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James Stevens v. Ricardo Rios


August 8, 2011


The opinion of the court was delivered by: Joe Billy McDADE United States Senior District Judge

Tuesday, 09 August, 2011 11:18:56 AM

Clerk, U.S. District Court, ILCD


This matter is before the Court on Petitioner James Stevens' Petition Under 28 U.S.C. § 2241 for a Writ of Habeas Corpus (Doc. 1). For the following reasons, Petitioner's Motion is DENIED.


Petitioner James Stevens is a federal prisoner currently confined in the medium-security facility at the Federal Correctional Institution in Pekin, Illinois, where he is currently serving a 200 month term of imprisonment imposed for his conviction in the Western District of Wisconsin for conspiracy to possess with intent to distribute cocaine base (crack) and to distribute cocaine base in violation of 21 U.S.C. §§ 841(a)(1) and 846. (Doc. 5-1 at 5). Petitioner has a projected release date from federal custody of July 10, 2021, via good conduct time release. (Doc. 5-1 at 6).

On January 27, 2011 Petitioner received three United States Bureau of Prisons ("BOP") incident reports. (Doc. 5-1 at 14-23). Incident Report #2117717 was for violation of BOP Code 201 -- fighting with another person, and Incident Report #2119731 and #2118209 were for violation of BOP Code 224 -- assaulting any person. (Doc. 5-1 at 14-23).

Incident Report # 2117717 charged: I observed inmate Pierson 08716-028 and inmate Stevens 06287-090 in a physical altercation at the start of the 7:30 pm move. Inmate Stevens was hit with closed fists by inmate Pierson in the upper torso area. Inmate Stevens hit inmate Pierson with a closed left fist and a couple right closed fists striking Pierson in the upper torso and head areas. When ordered to stop by staff, inmate Stevens continued to advance toward inmate Pierson with closed fists. At least half of a minute went by before Stevens began to comply with orders.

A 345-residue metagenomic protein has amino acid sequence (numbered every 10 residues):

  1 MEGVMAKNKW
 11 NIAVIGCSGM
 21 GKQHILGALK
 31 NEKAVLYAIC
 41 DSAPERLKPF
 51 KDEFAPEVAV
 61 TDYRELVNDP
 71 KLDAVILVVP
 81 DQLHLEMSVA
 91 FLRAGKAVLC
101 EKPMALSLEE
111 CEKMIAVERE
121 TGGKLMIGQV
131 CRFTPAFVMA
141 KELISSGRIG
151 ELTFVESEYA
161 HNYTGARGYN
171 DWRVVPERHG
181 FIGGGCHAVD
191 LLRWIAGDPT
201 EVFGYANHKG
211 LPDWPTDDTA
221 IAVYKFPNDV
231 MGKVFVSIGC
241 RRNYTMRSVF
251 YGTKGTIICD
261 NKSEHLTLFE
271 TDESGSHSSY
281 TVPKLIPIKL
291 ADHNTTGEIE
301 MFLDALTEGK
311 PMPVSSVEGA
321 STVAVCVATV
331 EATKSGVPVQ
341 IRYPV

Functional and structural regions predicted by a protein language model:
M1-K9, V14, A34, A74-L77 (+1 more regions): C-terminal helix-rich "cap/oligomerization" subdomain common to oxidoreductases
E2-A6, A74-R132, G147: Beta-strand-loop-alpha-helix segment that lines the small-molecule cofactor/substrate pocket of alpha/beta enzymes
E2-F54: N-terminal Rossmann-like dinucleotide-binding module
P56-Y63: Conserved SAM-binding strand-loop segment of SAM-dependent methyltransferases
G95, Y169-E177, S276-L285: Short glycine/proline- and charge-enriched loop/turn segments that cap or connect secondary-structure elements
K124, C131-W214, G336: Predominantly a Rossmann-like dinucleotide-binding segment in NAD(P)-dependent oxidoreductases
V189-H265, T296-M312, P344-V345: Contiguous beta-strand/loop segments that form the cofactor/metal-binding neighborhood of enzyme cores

Incident Report #2119731 charged: Inmate Stevens (06287-090) was involved in a physical altercation with inmate Pierson (08716-028) and resisted staff intervention while trying to stop the incident. While attempting to restrain inmate Stevens from inmate Pierson he pushed officer Vansaghi with two hands in the upper torso area and pulled his right arm away from me numerous times. Inmate Stevens eventually complied with staff orders after multiple requests.

Incident Report #2118209 charged: After being involved in a physical altercation, Inmate Stevens (06287-090) actively resisted staff intervention. While keeping Inmate Stevens separated from the other inmate involved, he shoved me with two open hands. As the incident progressed, Stevens resisted staff's attempts to control him by swinging his arms multiple times. Stevens eventually complied with staff orders.

On January 28 and January 30, 2011 the BOP suspended action on Incident Report #2118209 and #2119731, respectively, pending an FBI investigation and possible criminal prosecution. (Doc. 5-1 at 24).

With respect to Incident Report #2117717, on February 3, 2011 the BOP Unit Discipline Committee ("UDC") conducted a hearing for Stevens, and the UDC referred the charges, with recommendations, to the BOP Discipline Hearing Officer ("DHO") for further hearings. (Doc. 5-1 at 14).